ABET accredits engineering programs. ABET-accredited programs in chemical engineering include courses in chemistry, physics, and biology. These programs also include applying the sciences to the design, analysis, and control of chemical, physical, and biological processes.

Licenses, Certifications, and Registrations

Licensure for chemical engineers is not as common as it is for other engineering occupations, nor is it required for entry-level positions. A Professional Engineering (PE) license, which allows for higher levels of leadership and independence, can be acquired later in one’s career. Licensed engineers are called professional engineers (PEs). A PE can oversee the work of other engineers, sign off on projects, and provide services directly to the public. State licensure generally requires

  • A degree from an ABET-accredited engineering program
  • A passing score on the Fundamentals of Engineering (FE) exam
  • Relevant work experience, typically at least 4 years
  • A passing score on the Professional Engineering (PE) exam

The initial FE exam can be taken after one earns a bachelor’s degree. Engineers who pass this exam are commonly called engineers in training (EITs) or engineer interns (EIs). After meeting work experience requirements, EITs and EIs can take the second exam, called the Principles and Practice of Engineering (PE).

Each state issues its own licenses. Most states recognize licensure from other states, as long as the licensing state’s requirements meet or exceed their own licensure requirements. Several states require engineers to take continuing education to keep their licenses.

Other Experience

During high school, students can attend engineering summer camps to see what these and other engineers do. Attending these camps can help students plan their coursework for the remainder of their time in high school.

Advancement

Entry-level engineers usually work under the supervision of experienced engineers. In large companies, new engineers also may receive formal training in classrooms or seminars. As junior engineers gain knowledge and experience, they move to more difficult projects with greater independence to develop designs, solve problems, and make decisions.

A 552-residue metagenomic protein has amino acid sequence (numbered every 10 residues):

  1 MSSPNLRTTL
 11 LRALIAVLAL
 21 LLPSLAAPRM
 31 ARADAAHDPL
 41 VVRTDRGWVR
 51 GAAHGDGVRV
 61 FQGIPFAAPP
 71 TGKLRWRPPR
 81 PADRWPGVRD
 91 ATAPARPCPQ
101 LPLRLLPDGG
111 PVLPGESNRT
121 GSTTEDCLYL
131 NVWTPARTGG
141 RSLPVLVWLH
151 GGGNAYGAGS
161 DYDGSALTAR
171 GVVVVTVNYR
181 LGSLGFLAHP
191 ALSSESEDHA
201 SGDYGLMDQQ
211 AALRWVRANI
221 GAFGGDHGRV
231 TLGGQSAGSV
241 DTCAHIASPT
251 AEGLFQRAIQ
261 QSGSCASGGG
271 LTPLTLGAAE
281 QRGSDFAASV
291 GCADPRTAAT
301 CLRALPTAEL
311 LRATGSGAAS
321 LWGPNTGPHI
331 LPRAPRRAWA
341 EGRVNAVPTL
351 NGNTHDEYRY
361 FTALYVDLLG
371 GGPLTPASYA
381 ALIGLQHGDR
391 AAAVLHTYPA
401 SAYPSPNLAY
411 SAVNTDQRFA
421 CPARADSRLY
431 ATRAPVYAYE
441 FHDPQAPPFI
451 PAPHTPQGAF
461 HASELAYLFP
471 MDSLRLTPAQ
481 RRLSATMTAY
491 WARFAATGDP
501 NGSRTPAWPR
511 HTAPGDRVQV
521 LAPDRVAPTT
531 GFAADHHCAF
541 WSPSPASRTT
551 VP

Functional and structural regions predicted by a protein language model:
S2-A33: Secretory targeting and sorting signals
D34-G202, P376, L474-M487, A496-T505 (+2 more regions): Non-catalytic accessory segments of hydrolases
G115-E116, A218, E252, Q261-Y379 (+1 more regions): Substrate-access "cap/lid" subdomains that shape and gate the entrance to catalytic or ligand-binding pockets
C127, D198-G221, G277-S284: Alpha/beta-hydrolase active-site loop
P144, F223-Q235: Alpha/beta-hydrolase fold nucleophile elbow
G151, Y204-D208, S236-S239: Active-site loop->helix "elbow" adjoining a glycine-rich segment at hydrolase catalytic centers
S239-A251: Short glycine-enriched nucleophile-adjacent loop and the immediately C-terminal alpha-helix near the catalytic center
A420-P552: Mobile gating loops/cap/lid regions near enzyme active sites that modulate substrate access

Eventually, chemical engineers may advance to supervise a team of engineers and technicians. Some may become architectural and engineering managers. Preparing for management positions usually requires working under the guidance of a more experienced chemical engineer.

An engineering background enables chemical engineers to discuss a product’s technical aspects and assist in product planning and use. For more information, see the profile on sales engineers.

Personality and Interests

Chemical engineers typically have an interest in the Building and Thinking interest areas, according to the Holland Code framework. The Building interest area indicates a focus on working with tools and machines, and making or fixing practical things. The Thinking interest area indicates a focus on researching, investigating, and increasing the understanding of natural laws.

If you are not sure whether you have a Building or Thinking interest which might fit with a career as a chemical engineer, you can take a career test to measure your interests.

Chemical engineers should also possess the following specific qualities:

Analytical skills. Chemical engineers must be able to figure out why a particular design does not work as planned. They must be able to ask the right questions and then find answers that work.

Creativity. Chemical engineers must be able to explore new ways of applying engineering principles. They work to invent new materials, advanced manufacturing techniques, and new applications in chemical and biomedical engineering.

Ingenuity. Chemical engineers learn the broad concepts of chemical engineering, but their work requires them to apply those concepts to specific production problems.

Interpersonal skills. Chemical engineers must develop good working relationships with people in production because their role is to put scientific principles into practice in manufacturing industries.

Math skills. Chemical engineers use the principals of calculus and other advanced topics in mathematics for analysis, design, and troubleshooting in their work.